This post will lay out the socio-economic argument for assassination.
My first post dealt with the legal and moral issues of assassination. I argued that the terrorist leaders do not have the right of due process because they are not civilians. Even when they might have such a right, such as when Israel uses assassinations to retaliate, that right is overridden by the society's right to defend itself.
Assassination, whether forward looking (preventing attacks) or backward-looking (punishing for past attacks) surely has valuable benefits for Israeli society. Both uses create a disincentive for Palestinians to become terrorists because the risk of death increases when Israel is capable of killing them at any time. While this disincentive might not affect a potential suicide bomber, it certainly would make leader in the chain of command think twice before sending a bomber to a bus in Tel Aviv. Assassination should therefore decrease the overall instances of terrorist activity, since leaders will be more wary of launching attacks.
Moreover, as noted earlier, the threat of death disrupts the smooth communication between leaders and soldiers. A leader in fear of his life will have to take measures to protect himself, and every measure diminishes his ability to promote his objective of attacking Israel. If planning and training becomes more difficult, attacks become more sparse. And the less often bombers can be sent, the chances of them being caught increase. So the overall number of successful attacks should drop.
Another element of assassination is that it makes Israel's citizens feel like justice was served. Steven R. David argues that assassinations are justified because they take revenge on the killers of Israelis. He argues that revenge can be a good thing if done within a context. I'm not sure I agree that morally it is a good thing, but the feeling of vindication Israelis feel when their killers meet their fate is certainly a benefit for a society like Israel. While Israel is the most western nation in that region, it still exists in a region of tit-for-tit. The classic Arab societal response of vengeance killings (common among Palestinian subgroups) does have its manifestations in a society like Israel that is so imbedded in the Middle East. It's not a stretch to argue that many Israelis would support killing for vengeance.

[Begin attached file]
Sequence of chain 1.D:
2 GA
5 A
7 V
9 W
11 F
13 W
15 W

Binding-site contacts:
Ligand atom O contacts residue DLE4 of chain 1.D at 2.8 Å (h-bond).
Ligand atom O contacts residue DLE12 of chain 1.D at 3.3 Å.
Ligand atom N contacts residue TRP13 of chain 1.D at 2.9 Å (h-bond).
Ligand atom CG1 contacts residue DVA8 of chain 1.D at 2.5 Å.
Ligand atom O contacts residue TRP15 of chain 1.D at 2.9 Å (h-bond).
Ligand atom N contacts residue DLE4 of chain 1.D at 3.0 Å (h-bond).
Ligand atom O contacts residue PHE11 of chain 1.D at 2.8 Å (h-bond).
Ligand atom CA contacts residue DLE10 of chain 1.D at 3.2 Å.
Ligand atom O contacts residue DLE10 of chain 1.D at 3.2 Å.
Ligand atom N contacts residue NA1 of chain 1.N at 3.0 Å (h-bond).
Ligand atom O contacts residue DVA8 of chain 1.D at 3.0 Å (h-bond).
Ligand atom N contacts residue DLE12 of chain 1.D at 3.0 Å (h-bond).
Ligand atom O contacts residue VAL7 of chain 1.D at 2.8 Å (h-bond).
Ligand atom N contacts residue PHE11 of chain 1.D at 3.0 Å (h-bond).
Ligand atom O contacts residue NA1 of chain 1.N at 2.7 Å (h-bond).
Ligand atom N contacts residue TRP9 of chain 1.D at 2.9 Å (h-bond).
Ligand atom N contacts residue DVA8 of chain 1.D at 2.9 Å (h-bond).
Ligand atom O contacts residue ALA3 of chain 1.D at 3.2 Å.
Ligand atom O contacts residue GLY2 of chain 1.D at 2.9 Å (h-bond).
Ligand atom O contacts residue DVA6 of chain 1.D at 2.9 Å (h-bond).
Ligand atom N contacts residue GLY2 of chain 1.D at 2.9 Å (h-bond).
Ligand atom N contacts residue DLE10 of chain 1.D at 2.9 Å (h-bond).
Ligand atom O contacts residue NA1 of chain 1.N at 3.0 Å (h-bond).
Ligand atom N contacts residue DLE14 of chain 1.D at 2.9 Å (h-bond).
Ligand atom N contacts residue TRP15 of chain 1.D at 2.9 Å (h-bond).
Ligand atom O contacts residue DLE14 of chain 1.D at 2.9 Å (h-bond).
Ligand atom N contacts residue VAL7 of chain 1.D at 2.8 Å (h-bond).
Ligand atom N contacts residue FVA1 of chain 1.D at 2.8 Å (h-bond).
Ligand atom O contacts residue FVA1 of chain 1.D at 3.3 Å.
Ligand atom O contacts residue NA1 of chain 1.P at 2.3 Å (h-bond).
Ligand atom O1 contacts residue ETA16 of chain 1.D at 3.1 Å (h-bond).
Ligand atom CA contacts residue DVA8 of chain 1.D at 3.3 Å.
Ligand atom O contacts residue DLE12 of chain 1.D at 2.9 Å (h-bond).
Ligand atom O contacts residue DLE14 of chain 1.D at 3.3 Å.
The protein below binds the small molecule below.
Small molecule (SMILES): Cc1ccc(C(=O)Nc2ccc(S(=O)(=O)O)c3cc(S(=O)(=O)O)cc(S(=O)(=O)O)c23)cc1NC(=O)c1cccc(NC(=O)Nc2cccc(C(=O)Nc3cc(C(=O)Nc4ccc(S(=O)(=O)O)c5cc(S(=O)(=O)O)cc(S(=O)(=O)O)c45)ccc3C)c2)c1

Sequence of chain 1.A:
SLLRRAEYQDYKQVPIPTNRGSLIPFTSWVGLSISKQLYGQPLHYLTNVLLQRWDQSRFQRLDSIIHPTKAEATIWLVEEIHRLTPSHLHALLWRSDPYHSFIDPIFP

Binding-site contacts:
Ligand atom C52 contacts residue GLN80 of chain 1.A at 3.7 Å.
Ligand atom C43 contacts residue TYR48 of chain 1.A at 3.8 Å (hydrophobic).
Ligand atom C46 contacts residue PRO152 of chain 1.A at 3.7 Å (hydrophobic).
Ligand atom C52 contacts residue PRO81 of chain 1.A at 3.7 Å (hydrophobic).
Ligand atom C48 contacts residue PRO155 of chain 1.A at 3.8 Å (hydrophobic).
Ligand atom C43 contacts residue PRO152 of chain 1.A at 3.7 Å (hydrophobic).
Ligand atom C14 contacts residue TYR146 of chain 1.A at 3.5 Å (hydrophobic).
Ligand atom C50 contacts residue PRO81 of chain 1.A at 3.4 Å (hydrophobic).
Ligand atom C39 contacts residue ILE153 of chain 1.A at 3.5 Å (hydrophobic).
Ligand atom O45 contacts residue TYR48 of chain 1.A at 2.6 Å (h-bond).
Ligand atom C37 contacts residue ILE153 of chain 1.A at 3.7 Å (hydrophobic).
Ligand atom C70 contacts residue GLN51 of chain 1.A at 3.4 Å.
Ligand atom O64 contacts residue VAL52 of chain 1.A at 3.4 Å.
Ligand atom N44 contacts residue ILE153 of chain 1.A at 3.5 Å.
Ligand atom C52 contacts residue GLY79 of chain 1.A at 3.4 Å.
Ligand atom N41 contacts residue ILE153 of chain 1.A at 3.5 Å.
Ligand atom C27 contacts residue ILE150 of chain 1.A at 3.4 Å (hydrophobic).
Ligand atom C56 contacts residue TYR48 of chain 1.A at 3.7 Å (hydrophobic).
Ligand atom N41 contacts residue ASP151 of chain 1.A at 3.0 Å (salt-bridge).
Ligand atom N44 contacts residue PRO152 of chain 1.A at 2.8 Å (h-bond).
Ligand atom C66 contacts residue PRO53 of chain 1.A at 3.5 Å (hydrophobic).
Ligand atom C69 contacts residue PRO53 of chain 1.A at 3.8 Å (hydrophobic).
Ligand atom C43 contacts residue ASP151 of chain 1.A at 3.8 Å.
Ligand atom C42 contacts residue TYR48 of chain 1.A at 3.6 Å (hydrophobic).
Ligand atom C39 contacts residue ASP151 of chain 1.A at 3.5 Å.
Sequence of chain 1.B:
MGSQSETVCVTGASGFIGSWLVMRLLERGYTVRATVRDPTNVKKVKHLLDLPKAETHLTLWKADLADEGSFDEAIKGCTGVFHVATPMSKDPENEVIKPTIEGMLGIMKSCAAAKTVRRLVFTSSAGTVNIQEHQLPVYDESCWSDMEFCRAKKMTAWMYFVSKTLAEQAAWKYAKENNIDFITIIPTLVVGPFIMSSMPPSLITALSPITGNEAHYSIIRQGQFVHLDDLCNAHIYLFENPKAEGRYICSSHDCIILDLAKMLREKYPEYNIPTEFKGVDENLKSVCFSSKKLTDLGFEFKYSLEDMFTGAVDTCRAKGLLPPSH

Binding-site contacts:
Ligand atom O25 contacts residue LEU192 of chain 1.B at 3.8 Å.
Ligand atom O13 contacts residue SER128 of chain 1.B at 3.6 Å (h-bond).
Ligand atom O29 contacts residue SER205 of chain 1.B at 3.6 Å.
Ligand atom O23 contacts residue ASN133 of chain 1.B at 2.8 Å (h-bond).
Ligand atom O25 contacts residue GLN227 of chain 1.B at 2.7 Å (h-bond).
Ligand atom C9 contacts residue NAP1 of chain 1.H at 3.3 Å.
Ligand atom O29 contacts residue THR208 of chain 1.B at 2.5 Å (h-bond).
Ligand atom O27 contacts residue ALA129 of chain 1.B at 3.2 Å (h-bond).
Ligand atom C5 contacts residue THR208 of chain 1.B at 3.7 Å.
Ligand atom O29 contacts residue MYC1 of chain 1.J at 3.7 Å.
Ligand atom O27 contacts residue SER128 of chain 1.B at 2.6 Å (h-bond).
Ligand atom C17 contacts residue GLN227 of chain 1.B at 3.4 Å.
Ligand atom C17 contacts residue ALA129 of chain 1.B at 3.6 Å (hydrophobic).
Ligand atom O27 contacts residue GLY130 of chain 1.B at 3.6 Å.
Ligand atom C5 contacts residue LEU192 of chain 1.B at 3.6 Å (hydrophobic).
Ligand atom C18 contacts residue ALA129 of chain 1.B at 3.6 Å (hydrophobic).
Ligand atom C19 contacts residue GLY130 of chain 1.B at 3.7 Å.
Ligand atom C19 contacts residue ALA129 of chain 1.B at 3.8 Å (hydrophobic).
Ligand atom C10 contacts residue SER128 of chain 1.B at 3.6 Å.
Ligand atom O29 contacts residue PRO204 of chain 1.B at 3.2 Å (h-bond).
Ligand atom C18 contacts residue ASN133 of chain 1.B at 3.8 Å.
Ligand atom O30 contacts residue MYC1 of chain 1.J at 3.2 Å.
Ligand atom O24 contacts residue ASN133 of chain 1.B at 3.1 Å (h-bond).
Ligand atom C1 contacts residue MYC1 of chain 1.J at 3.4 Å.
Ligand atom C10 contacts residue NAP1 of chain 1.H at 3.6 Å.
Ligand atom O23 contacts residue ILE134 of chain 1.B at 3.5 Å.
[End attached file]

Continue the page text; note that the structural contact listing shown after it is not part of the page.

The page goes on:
His other point is better taken. Another primary function of punishment is retribution. A crime must have a punishment. While this is a moral argument for punishment, most societies would agree with retribution as a reason for punishment. The society feels more at peace if criminals receive their just due. That feeling is a benefit. This argument is similar to the one above, except that, in my mind, retribution is a more proper reason to assassinate than revenge.
Of course, both retribution and revenge can be had after due process, but given the current climate, the costs of invading and capturing terrorists greatly exceed the costs of killing them, while the benefits would be more or less equal.
On a side note the benefit for society is increased in more than "feelings of vindication." The visceral effect of seeing the charred remains of a terrorist's car is substantially greater than hearing that some hit-squad captured him or seeing him put in prison for life.
Lastly, Israel's policy of assassination will make it more acceptable around the world. The greatest weapon of the terrorist is his ability to hide among civilians and be protected from large scale assaults that are needed to arrest him. Israel's policy has negated that weapon by allowing other countries (like the US) to kill the terrorist directly. Criticism of Israel's policy diminished as it became more common. How many times is the EU going to condemn assassinations? The more it's done, the more acceptable it becomes.